It was in 1919 that, upon its establishment, the Mansfield General School of Nursing began to offer aspiring nurses the chance to earn a diploma in nursing. In 1997, the School of Nursing became the MedCentral College of Nursing offering students the opportunity to earn a bachelorís degree. The program has developed a reputation of providing a high-quality nursing education. In 1980, Ashland University began offeringpracticing diploma and associate degree nurses the opportunity to obtain the same degree through the RN to BSN program.
It only made sense that in 2010, through Ashland University’s acquisition of MedCentral College of Nursing, these two degrees, along with a 15-month accelerated second degree BSN track, would join forces to create the only College of its kind in a two-county region in Ohio ñ Ashland University’s Dwight Schar College of Nursing – breathing life back into the program just when the need for highly educated, well-rounded nurses is reaching its peak.
Today, these programs are preparing nurses to face the growing challenges in the healthcare industry and producing the high-caliber nurses our country needs, now more than ever.
According to the U.S. Health Resources and Services Administration (HRSA), the country will need a total of 2.8 million nurses by 2020, and predicts a shortfall of 800,000 nurses. In Ohio alone, the predicted shortage will be 32,000 nurses. Because of this, the need to provide quality pre- and post-licensure nursing education has become crucial.
The RN to BSN track in particular has taken the need to provide an education like this by the reigns. This web-based curriculum allows practicing nurses to continue their career by expanding their knowledge of healthcare management, policymaking and advocacy. It also prepares students to pursue a graduate degree.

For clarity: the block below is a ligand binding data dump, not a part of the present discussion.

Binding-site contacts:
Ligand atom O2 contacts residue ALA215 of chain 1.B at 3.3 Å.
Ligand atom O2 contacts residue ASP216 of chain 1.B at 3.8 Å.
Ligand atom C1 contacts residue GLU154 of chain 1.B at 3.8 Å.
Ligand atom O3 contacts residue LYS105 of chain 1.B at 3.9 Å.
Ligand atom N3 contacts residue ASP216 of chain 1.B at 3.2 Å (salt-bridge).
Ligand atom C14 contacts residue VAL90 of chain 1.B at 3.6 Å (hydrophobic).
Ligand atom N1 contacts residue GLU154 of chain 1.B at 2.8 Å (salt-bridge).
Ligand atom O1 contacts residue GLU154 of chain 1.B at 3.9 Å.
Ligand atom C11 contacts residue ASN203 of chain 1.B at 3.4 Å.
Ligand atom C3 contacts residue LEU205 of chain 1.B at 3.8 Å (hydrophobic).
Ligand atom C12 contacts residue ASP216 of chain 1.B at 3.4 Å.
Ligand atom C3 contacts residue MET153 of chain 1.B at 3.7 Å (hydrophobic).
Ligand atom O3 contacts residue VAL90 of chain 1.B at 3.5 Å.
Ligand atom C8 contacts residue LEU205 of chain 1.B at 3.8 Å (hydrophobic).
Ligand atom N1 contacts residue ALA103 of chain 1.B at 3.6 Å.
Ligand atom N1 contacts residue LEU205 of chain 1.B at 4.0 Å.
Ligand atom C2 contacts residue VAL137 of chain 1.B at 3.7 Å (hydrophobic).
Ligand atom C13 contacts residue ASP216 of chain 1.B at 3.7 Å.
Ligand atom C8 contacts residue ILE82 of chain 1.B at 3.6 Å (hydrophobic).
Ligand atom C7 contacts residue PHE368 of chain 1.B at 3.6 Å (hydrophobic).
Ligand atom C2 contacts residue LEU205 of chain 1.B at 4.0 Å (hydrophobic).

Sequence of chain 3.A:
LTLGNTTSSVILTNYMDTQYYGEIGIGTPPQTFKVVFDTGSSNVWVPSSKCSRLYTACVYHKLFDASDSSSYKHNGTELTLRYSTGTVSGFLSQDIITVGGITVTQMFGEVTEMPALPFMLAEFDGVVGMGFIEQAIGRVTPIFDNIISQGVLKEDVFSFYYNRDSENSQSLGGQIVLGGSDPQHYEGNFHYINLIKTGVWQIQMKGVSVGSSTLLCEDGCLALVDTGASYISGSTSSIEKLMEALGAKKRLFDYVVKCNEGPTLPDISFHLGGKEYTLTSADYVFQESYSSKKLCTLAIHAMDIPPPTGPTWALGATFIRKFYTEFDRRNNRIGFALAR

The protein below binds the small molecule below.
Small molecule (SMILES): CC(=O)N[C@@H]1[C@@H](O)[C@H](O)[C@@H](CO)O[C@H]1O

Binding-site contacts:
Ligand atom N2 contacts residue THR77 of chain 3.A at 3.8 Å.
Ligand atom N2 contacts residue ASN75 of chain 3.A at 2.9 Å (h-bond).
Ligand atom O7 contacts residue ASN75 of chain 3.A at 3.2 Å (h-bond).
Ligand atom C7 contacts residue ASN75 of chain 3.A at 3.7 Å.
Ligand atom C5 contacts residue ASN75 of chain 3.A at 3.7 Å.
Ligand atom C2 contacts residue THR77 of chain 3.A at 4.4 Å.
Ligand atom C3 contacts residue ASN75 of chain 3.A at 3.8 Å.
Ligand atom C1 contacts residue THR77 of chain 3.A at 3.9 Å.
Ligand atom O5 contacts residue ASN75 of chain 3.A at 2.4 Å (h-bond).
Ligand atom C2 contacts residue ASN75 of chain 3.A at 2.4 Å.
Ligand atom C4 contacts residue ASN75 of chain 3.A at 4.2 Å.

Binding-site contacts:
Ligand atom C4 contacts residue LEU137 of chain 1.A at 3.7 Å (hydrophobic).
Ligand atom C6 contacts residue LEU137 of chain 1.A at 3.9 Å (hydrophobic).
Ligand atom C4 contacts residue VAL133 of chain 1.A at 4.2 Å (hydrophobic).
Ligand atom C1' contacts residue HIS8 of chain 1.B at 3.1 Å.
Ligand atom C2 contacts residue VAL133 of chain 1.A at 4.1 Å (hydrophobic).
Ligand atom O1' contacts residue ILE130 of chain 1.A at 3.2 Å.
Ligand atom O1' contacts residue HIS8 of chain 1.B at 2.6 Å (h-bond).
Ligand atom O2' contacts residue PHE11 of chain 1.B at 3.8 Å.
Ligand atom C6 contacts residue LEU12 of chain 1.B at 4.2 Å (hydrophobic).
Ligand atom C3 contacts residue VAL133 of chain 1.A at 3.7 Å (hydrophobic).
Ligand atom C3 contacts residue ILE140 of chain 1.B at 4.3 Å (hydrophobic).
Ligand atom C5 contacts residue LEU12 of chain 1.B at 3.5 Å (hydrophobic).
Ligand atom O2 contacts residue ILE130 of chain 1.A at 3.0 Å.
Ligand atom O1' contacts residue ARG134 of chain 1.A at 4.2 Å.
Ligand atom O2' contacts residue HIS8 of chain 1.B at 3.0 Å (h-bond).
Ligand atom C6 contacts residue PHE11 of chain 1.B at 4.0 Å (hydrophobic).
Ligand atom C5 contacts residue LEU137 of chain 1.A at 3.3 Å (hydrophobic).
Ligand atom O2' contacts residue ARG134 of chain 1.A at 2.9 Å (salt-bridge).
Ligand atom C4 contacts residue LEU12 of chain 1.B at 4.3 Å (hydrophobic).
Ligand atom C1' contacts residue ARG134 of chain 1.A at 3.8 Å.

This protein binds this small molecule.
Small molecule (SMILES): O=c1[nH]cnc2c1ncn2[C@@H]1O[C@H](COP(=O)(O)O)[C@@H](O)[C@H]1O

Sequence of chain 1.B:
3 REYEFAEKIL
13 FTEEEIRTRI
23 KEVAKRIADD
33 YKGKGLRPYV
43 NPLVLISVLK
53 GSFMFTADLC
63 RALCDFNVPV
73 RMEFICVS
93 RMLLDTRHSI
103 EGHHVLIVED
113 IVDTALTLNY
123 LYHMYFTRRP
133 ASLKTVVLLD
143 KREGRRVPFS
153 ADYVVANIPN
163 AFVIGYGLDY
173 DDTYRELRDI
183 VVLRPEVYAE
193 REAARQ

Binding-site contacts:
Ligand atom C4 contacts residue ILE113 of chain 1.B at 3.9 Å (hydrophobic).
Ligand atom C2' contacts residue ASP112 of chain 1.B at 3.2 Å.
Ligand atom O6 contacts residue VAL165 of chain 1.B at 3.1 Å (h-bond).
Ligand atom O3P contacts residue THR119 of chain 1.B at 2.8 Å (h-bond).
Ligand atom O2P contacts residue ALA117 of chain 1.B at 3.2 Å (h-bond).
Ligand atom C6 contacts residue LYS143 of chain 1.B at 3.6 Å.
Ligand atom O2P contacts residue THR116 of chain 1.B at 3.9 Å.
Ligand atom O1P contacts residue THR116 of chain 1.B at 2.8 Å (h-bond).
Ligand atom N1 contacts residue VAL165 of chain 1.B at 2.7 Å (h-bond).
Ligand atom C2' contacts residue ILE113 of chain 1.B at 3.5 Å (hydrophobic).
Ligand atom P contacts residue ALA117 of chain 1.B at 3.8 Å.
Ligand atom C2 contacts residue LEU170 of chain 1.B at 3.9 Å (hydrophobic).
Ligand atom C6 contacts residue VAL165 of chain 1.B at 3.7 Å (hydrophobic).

“All of our RN to BSN students complete several business courses which provide an excellent knowledge base to pursue or extend healthcare management opportunities,” said Jackie Owens, director of the RN to BSN track. “Since they are already accomplished, practicing nurses, our goal is to help them self-select and develop skills of benefit to them as they grow in an existing role or prepare for work in a new specialty.”
And now, with a $15.5 million building campaign underway, the future of the Dwight Schar College of Nursing is as bright as the careers of all our graduates. Set to open in fall 2012, the new academic building on our Mansfield campus will feature state-of-the-art simulation laboratories and classrooms, designed to ensure each graduate is equipped with the skills they need to meet the demands of the healthcare industry today, and to have a bigger part in building a healthy tomorrow.